13.Under Article 12 the police and vehicle examiners will be able to require the payment of a deposit by a person they believe to have committed an offence in relation to a motor vehicle and who does not provide a satisfactory address in the UK. These provisions, in effect, provide a means of enforcement against foreign drivers who avoid payment of fixed penalties and prosecution by simply leaving the country. It will be open for drivers to contest in court the charge of committing the offence and the deposit may be refunded.

14.Article 13 and Schedule 1 makes provision for the immobilisation, removal and disposal of vehicles where the driving of the vehicle has been prohibited in certain circumstances.

15.Article 14 enables the police to require a person they suspect of having driven whilst under the influence of drugs to undertake a preliminary impairment test

16.Article 16 and Schedule 2 give vehicle examiners the power to issue fixed penalty notices.

17.Article 21 gives the police power to seize vehicles driven without insurance.

18.Articles 22 to 24 introduce the concept of graduated fixed penalties and penalty points. They give the Department power to prescribe graduated penalties and penalty points for offences. The graduations may take account of the circumstances of the offence including the nature of the offence, its severity, the location, and whether the offender appears to have committed other prescribed offences during a prescribed period.

19.Article 25, with certain exceptions, makes it an offence to keep a registered vehicle which does not meet insurance requirements. When such an offence has occurred Schedule 3 makes provision for the immobilisation, removal and disposal of the vehicle.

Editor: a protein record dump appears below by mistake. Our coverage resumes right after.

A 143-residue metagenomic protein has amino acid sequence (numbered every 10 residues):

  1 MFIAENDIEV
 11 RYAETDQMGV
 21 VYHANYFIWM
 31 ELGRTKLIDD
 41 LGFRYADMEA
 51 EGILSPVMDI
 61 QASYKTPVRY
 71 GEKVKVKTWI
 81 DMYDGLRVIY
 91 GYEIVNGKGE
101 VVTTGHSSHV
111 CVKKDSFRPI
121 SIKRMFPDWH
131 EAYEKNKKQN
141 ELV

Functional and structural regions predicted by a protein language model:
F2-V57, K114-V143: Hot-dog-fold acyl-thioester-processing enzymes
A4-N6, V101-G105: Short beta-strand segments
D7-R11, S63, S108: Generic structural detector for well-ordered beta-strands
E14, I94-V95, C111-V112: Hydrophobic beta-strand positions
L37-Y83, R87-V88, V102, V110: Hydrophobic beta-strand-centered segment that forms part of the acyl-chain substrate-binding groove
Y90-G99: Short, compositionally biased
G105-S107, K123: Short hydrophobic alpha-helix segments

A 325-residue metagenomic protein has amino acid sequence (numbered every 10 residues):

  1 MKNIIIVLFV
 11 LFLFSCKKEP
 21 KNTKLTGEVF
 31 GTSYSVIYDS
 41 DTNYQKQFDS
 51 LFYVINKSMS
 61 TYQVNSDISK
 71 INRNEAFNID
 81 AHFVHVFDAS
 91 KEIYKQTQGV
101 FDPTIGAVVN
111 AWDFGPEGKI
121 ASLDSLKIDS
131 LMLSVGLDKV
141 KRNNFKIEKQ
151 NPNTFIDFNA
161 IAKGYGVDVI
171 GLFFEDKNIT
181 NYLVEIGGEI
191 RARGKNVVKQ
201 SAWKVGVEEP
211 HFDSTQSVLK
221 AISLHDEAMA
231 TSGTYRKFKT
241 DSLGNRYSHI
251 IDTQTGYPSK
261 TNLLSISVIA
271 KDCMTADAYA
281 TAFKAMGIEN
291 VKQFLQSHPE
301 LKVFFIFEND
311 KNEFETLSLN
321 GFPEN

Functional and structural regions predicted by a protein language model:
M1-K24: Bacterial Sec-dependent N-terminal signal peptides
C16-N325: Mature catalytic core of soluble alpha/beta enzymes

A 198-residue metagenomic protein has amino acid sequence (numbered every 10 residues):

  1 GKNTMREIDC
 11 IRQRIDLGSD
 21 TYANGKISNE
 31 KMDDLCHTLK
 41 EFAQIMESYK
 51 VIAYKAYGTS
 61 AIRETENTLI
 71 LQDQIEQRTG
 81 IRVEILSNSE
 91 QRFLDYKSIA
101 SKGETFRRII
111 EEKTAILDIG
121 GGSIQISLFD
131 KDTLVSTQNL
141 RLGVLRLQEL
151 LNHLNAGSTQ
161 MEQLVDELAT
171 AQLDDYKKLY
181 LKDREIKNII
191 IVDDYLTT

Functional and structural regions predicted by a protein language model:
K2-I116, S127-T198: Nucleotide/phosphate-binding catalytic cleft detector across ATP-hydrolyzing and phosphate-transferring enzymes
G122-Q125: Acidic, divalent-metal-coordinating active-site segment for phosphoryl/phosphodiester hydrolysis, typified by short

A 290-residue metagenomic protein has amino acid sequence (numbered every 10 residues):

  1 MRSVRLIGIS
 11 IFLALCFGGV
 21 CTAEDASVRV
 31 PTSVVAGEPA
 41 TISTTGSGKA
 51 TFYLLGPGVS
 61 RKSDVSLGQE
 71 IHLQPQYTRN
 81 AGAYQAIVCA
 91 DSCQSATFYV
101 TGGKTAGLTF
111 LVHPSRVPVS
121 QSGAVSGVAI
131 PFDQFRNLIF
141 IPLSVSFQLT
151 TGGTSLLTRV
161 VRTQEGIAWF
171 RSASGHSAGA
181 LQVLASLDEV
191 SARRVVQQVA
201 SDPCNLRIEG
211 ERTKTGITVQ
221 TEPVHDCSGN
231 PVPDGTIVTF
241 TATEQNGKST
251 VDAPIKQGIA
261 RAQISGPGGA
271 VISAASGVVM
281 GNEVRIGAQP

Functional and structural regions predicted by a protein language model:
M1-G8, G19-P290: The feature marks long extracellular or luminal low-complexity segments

Driver Licensing

20.Part III includes a number of amendments to existing legislation to bring Northern Ireland into line with the driver licensing system operating presently in Great Britain, together with a number of new measures to be introduced.

21.Article 35 amends the existing arrangement that allows the Department to designate a country or territory that is not an EEA State for the purposes of exchangeable driving licences. It removes an anomaly whereby licence holders from certain countries may exchange their driving licences in Great Britain, but not in Northern Ireland.

22.Article 36 allows the Department to make any driver licensing information held by it available to the police for prescribed purposes.

23.Articles 38, 39 and 40 introduce a new system that will allow for the issue of endorsable fixed penalties to persons without a paper counterpart to their driving licence. This will be achieved by allowing access to the Department’s “driving record” rather than having to rely on the counterpart. The new system will initially apply to unlicensed and foreign drivers. Eventually it will be extended to all drivers and counterparts will cease to be part of the driver licensing system.

Driver and Vehicle Testing

24.Part IV introduces a number of new measures relating to the functions of driver and vehicle testing.

25.Article 41 creates a new offence of failing to display a vehicle test certificate in a prescribed manner. Regulations will make this punishable by a fixed penalty of £30.

Driving Instruction

26.Part V is a major rewrite of the registration and regulation of driving instructors in Northern Ireland including the replacement of the Approved Driving Instructor scheme with a new system of registered driving instructors. There are also powers to make further provision by way of regulations. In particular, it sets out the registration and appeal processes, the requirements in relation to examinations and training, extends registration to other vehicle types in addition to cars and makes provision for disabled persons to give paid driving instruction.


27.Part VI includes several miscellaneous amendments along with the introduction of a number of new provisions.

28.Article 82 provides the Department with the power to give or arrange training on road safety to road users and to raise a fee for doing so. It also enables the Department for Regional Development to make contributions towards the cost of promoting road safety undertaken by any authority, body or person.


29.The substantive provisions of the Order will be brought into operation on a day or days to be appointed by commencement order. There is also specific provision to ensure that the following sequence of commencement is followed: power for vehicle examiners to give fixed penalty notices, endorsement where a person does not hold a paper counterpart, followed by the removal of the paper counterpart from the driver licensing system.